I wrote a blog a short while ago titled ‘I want to be an Adventurer’ and to date it has been my most popular post. It began as a dig at those Instagram Adventurers who seem to be living the life that many of us dream of but it stirred something inside of me and now I consider myself an adventurer too.

Before this I had a very narrow view of what constituted as an adventure. I thought of huge treks, massive mountains and far flung places. Of course they are adventures but you don’t need to go far or spend a fortune. An adventure is simply something that pushes your boundaries and treats you to new experiences. This could be as simple as sleeping in your own garden or exploring a previously unknown part of your town or county.

My latest adventure was a little bigger than this but still fit nicely into a weekend and didn’t break the bank.

Quick selfie atop Tarn Crag

It all started with a cheap train ticket. Whilst waiting for a train in Milton Keynes I was reading the timetable and saw that there was a direct train to the Lake District. A seed was sown. On the train I did a bit more digging, the fare was almost £100. This looked like game over but I played around with dates and boom! £36.50. That was more like it. I set up a WhatsApp group, got a few friends on board and a plan started to emerge.

The Lake District is served by two train stations on the West Coast Mainline: Penrith in the North and Oxenholme in the South. These stations are about 26 miles apart as the crow flies and there is a Bothy right in the middle between them. Plan sorted! Problem is I can’t fly and the M6 is in the way. We worked around this by taxiing to and from our start and finish points in the Lake District National Park. The benefit was that we avoided all the walking along roads we’d have done otherwise; sure it put the cost up a little but split between three it was manageable.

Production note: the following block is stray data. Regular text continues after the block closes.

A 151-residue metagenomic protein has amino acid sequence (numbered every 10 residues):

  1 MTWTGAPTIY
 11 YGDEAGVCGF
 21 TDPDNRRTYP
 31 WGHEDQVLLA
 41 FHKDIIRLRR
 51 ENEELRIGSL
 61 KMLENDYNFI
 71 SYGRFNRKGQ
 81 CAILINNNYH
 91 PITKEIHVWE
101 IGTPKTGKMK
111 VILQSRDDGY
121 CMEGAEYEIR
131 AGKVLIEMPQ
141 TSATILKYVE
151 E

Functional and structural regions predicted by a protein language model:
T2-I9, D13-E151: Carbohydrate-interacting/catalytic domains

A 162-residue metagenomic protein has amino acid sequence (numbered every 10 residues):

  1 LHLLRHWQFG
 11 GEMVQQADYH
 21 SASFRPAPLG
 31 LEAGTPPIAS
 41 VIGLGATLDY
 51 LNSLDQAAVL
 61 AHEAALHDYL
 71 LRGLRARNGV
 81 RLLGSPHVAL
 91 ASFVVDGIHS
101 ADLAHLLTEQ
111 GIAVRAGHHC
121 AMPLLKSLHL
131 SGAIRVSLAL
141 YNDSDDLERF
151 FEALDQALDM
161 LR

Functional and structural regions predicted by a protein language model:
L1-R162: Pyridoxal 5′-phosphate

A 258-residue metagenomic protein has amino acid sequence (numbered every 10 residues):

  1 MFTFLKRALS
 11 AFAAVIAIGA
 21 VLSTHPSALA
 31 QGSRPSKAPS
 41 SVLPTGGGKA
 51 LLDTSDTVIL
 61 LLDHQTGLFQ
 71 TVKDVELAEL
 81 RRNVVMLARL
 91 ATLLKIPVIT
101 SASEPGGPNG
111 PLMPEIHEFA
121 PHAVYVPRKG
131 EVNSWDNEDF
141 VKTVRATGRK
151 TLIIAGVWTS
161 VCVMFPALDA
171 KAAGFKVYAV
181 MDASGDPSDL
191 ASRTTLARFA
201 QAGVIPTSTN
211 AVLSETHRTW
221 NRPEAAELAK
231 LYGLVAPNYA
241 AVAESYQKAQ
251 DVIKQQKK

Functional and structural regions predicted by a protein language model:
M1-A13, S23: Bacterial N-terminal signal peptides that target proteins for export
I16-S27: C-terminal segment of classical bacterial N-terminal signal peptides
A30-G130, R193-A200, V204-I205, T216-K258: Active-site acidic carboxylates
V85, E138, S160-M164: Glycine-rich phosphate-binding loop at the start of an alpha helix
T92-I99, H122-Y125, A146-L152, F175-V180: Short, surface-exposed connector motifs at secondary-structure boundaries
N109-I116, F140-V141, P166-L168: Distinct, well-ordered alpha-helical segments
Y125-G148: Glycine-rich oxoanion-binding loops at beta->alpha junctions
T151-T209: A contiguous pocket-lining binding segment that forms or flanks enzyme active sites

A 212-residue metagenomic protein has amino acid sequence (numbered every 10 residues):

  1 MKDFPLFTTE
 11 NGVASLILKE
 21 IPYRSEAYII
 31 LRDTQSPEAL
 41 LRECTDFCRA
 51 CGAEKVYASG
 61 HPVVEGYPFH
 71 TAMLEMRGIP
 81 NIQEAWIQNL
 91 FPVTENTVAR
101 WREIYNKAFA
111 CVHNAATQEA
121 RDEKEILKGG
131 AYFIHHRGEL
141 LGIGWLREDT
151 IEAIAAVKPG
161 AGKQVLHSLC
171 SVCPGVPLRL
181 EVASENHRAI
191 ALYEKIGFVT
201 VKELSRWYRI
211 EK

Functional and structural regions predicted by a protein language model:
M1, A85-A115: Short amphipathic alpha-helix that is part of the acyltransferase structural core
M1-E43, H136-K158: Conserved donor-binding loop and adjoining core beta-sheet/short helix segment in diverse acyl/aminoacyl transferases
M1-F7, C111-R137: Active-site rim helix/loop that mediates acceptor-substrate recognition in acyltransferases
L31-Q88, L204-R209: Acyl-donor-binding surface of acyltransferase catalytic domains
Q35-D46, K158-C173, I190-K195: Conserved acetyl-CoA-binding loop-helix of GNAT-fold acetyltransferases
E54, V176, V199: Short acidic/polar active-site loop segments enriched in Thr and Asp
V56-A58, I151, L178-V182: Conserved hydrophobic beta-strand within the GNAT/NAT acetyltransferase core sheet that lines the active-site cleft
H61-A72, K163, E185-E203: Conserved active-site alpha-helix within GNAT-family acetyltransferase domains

The view from Riggingdale Straits

Having start and finish points allowed me to plan the walking routes and I did what I usually do and sought out all the high points. This was great and the views were fantastic but I hadn’t envisaged having to scale and cross Harter Fell in the dark. With headtorches on and near blizzard conditions this was definitely an experience. We survived though and arrived at our overnight stop Mosedale Cottage Bothy at 1830; you can read all about our Bothy experience here.

Mosedale Cottage in the morning

Day two was equally as stunning but with much more bog trotting. We made it to the edge of Kendal just after 3 o’clock and took another taxi to Oxenholme where we sat in the pub for a few hours and enjoyed some well earned food and beer before getting the train home.


Trains – £36.50 from MK, £42 from Euston

Accommodation – FREE!

Taxis – £15 each, £45 in total including tips

Food and beers – £20 each

Total – £71.50 (£77 for Neil coming from Euston)

So, under £80 for a weekend packed with adventure and great views. Now you can’t scoff at that.

Crossing High Street just before dusk